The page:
The summit on Hawksbill Mountain in Shenandoah National Park in Virginia provides sweeping views of the Blue Ridge Mountains and the Shenandoah Valley. On a clear day, miles of lush forest and valleys can be seen in any direction. It’s the kind of vista that begs for a square on Instagram, isn’t terribly difficult to reach and drives millions to hit the trails.
While a vast majority of hikes end without incident, strenuous physical activity coupled with extreme weather and the lack of preparedness has resulted in a wave of recent injuries and deaths. This month, at least two hikers in the United States have been found dead, one near a lake outside Kansas City, Mo., and another in White Sands National Park in New Mexico. In June, a hiker with hypothermia died after being rescued in freezing temperatures and high winds near Mount Clay in New Hampshire.
“Sometimes going out without the skills leads to bad circumstances,” said Jennifer Pharr Davis, who has hiked more than 14,000 miles of long trails and is the owner of the Blue Ridge Hiking Company. Kate Van Waes, the executive director of the American Hiking Society, added that hikers should learn to find their adventure within the expertise they have, which can always grow with experience.
Before you head out, here are some safety tips and reminders, no matter your skill level.
What should I do before the hike?
Have a realistic plan. Hikers should have some knowledge of the route they plan to take, including the condition of the trail — whether it’s steep, rocky or smooth. Hikers should also take stock of the weather forecast and how they’re feeling on the day of the hike. “You might be an expert hiker, but your stomach is bothering you that day or you’ve got a headache,” Ms. Van Waes said. “Or your knee is acting up. Don’t push through it.”
She also said that failing to alert family or friends of your plan was one of the biggest mistakes made by hikers, whether they’re newbies or experienced. “Make sure someone who is not on the hike knows when you’re going, where you’re going and when you expect to be back,” she said.
What should I pack?
The American Hiking Society has developed a list of 10 essentials that every hiker should assemble before heading out, including a paper map and a compass as backups to phones and GPS units. Rain gear, a knife and sun protection are also important. Visitors to national parks can download maps to use offline.
Ms. Davis said a first-aid kit and prescription medicines, if needed on the trail, should be packed, along with more than enough food and water.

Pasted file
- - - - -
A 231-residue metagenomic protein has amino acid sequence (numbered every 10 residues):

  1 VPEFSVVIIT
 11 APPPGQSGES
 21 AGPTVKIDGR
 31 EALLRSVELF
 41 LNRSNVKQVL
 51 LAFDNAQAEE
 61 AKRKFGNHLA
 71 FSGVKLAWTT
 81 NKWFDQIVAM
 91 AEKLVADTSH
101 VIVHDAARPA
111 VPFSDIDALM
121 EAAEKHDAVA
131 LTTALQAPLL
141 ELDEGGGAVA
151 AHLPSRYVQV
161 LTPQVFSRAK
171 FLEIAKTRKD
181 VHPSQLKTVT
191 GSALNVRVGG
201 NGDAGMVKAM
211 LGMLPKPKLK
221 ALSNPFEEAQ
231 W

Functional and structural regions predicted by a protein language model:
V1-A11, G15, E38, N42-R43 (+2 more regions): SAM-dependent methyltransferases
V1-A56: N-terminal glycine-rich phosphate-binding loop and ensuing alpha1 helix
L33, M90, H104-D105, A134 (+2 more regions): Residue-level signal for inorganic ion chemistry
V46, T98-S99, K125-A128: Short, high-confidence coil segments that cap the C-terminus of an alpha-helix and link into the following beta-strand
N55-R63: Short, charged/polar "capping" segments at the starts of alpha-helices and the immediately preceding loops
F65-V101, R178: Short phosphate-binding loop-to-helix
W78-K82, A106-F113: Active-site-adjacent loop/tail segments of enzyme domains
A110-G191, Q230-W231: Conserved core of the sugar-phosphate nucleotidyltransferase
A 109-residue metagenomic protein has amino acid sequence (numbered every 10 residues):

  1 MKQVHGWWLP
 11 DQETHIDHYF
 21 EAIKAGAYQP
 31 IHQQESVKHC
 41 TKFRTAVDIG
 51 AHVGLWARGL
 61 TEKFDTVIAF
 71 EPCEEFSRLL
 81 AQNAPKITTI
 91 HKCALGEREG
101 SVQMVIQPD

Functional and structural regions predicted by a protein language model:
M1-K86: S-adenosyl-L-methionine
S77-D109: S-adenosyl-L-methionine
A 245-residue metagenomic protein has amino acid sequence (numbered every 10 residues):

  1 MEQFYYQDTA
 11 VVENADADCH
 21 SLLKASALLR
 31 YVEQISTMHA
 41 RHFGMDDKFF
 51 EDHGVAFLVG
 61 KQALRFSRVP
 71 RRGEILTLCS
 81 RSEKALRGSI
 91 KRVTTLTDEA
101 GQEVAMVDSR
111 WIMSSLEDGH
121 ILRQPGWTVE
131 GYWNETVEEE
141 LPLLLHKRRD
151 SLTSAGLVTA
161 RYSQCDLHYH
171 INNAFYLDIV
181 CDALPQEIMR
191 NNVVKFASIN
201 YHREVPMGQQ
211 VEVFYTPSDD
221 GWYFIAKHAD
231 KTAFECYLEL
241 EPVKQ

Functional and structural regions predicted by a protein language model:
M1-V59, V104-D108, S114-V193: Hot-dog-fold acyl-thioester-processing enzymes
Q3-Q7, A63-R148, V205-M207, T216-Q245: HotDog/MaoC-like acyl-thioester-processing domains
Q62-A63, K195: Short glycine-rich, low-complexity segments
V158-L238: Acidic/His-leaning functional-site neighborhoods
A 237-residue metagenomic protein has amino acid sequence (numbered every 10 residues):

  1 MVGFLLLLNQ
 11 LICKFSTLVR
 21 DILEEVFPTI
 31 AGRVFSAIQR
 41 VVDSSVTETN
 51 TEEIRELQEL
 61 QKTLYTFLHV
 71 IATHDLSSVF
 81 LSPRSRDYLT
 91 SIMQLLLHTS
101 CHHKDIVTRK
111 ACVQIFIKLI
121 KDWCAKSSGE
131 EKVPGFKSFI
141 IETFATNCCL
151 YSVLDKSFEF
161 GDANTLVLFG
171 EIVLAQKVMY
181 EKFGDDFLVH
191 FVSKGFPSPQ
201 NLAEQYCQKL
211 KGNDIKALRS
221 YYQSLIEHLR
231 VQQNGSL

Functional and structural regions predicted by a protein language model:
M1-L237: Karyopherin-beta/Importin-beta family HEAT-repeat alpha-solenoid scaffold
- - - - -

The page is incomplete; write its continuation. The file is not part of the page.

Can I hike alone?
Yes. Ms. Davis says hiking alone allows her instincts to come alive and that she feels safer because she’s quicker to listen to her intuition and fear. “The one thing I do caution to solo hikers and solo female hikers, the closer you are to towns or roads, the more aware you have to be of your surroundings and other people,” she said. “When I go solo, I don’t disclose a lot of information to people I don’t know.”
But do share your information with park officials, if you can. “Check in with the ranger station and let them know, I’m a woman out hiking solo, or I’m a person of color hiking solo and I’m worried about it, or I’m trans,” Ms. Van Waes said. “Unfortunately, there are a number of vulnerable identities on the trail.”
What if I encounter violence?
Create space as soon as possible. “The best thing you can do is put yourself in a safer situation and get help,” Ms. Davis said. “You want to get yourself and your group, if you’re with a group, to a safe place and then reach out for help and report the incident as soon as possible.”
What if I get lost?
Don’t panic. Remember the mistake isn’t getting lost, but how you respond to being off course, Ms. Davis said, adding, “Do not immediately rush in the direction where you think the ‘right’ trail is.” Instead, take time to regain your composure and make the best plan possible.
When finding herself in an unintended location, Ms. Davis said she follows a short routine. “I always like to take a deep breath, sit down, eat a snack, drink water, and then pull out all of my available navigation tools: guidebook, map, compass, GPS, etc.,” she said. “I ask myself where and when I last remember being on the right trail, and then I use my available resources to make a plan to backtrack to that location.”
Severe weather has interrupted my hike. Now what?
Be willing to adapt your plans. If there is lightning, avoid standing under a tree. “You want to try to get into a low spot, like a gully somewhere and wait it out,” Ms. Van Waes said, or take shelter under a rock. Heavy rain may wash out trails and cause streams to flood, she said. Hiking poles can be useful in those situations.
When extreme heat is predicted, listen to your body. If hiking with a group, Ms. Davis suggests sending someone who is feeling OK and has enough water to go get more. Sit in a nearby stream if you start to feel overheated, she said. “If not, at least sit in the shade until someone can go get help. If you’re hiking alone, bring lots and lots of water.” She recommends carrying one liter of water per two hours of hiking and, in extreme heat, increasing that amount to one and a half liters. “We also encourage people to pack a few extra salty snacks so that their sodium and hydration levels can be replenished and stay balanced,” Ms. Davis said.
How should I steer clear of animals?
Avoid being on the trail at dawn or dusk. “It doesn’t mean you can’t encounter animals at some other time, but they are most active at those times and you can’t see them as well,” Ms. Van Waes said.
Having a bell on your backpack and talking among your group or singing aloud, if you’re alone, are also useful. “Usually you are fine as long as you haven’t scared them, startled them or come between a momma and her babies,” she said. “If they know you’re coming, they can kind of get out of your way.”